When it comes to personal legacy, it is said so often in so many ways it could easily become trite were it not so universally true: everyone has a story tell. Many of us want to leave our imprint and be remembered. We want to make a difference, however that is measured and within whatever sphere we can influence. Memoir is a common and often presumed vehicle for that to happen.

But less discussed is whether someone wishing to tell their story should use the non-fiction or fiction mode. Both are options and both have benefits, issues, and limitations.

Memoirs are written with different goals in mind. For example, they can leave remembrances for others to cherish, provide an effective and sometimes painful means to excavate and confront difficult parts of a personal past, contribute to the greater knowledge, and, sometimes, say something that needs saying.

Both the non-fiction memoir and novel can accomplish most of these goals through the art of storytelling. Both the fiction writer and memoirist can show and tell, travel to different periods of time as befits the narrative, forecast events to entice readers, build drama, present conflict, engage in provocative dialogue, and weave an overall story arc that leads to resolution or conclusion. In addition, both can present content and characters in a way that allows readers to see themselves in the storyline and have individual emotional reactions to antagonists and protagonists alike.

They also have differences. 

The essential difference concerns truth. Memoir is—or should be—tethered to the truth, allowing the reader to experience content as real. Sure, some fiddling is okay, for example, in reconstructing past dialogue or altering the sequencing of events. But in the main, memoirists warrant to tell the core truth about their lives and how they genuinely interpret and experienced actual events.

In contrast, fiction harbors no allegiance to the truth as such, anointing creative writing with the hands of the wheel, except where the story seeks authenticity and credibility with underlying “facts” to ward off suspension of belief. Otherwise, the imagination of the writer determines the bounds of fiction.

The memoirist reveals themselves, warts and all, in a single personage. Fiction, in contrast, allows the author to reveal different parts of themselves or express points of view through multiple characters, functioning as a composite.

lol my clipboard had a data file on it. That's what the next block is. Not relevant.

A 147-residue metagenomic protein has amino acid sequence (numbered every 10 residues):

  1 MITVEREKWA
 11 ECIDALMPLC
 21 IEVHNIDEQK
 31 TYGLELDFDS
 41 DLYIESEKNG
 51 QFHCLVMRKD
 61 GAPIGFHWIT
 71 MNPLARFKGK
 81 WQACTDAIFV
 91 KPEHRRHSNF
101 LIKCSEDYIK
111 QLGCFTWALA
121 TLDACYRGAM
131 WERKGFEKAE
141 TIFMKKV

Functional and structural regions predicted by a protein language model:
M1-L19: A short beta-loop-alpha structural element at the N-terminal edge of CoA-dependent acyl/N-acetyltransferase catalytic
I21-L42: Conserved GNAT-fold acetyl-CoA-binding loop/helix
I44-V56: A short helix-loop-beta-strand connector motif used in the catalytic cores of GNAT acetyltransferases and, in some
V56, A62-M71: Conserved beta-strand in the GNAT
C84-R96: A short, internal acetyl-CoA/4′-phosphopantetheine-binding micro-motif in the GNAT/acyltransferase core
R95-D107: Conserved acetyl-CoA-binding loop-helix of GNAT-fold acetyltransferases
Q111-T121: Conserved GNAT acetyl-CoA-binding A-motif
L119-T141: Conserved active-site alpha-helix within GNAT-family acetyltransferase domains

Memoir is personally affirming in a way that fiction cannot do or at least not in the same way. The same goes for ego and pride nourishment.

The narrator voice is often different. Memoir is commonly written in the first person and fiction often, but not always, in the third person. The first person in memoir is essential to bringing the reader within the inner journey of the author. What voice to choose for fiction is within the creative discretion of the writer.

Sometimes memoirs present risks that fiction can avoid or substantially mitigate. For example, public revelations might have personal impact on others, especially family. They might cause embarrassment, pain, or humiliation or, worse, potentially violate privacy or commit defamation.

These risks can be mitigated or controlled in memoir, by deletions, changing names, events, and places, or getting advance releases from those potentially impacted. But sometimes protective measures are not always options, for various reasons, and, even when they are, might not entirely do the trick. A “memoir” is, well, a memoir, and in terms of risk management, is limited in what it can do. Indeed, the more the author changes a memoir to manage these potential consequences, the more the memoir morphs into fiction—sans the benefits. Fiction can fix most of these problems and even provide the author the option of anonymity via a pen name.

This is not to say that all memoirs have these challenges. Most do not present risks in pursuit of telling a true personal story. But some do and must be assessed accordingly.

Some maintain that fiction is harder to write than memoir. That can be the case in certain situations. But when writing a memoir with depth and degrees of complexity, I don’t agree. Both memoir and fiction call upon the writer to deliver life nuances and shape stories in ways that grab readers and inspire them to happily hitch a ride along the narrative journey. For sure, memoir and fiction might not have identical difficulties. The memoir can challenge the author to mine painful parts of the past while fiction tests the writer’s imagination to deliver riveting scenes that advance the storyline. But both are tough work and command much from writers.

It may be counterintuitive for most aspiring memoirists to embrace fiction as their medium of choice. It is not “how it’s done.” But it is often worth pondering. The possibilities can be thrilling and the rewards fulfilling.

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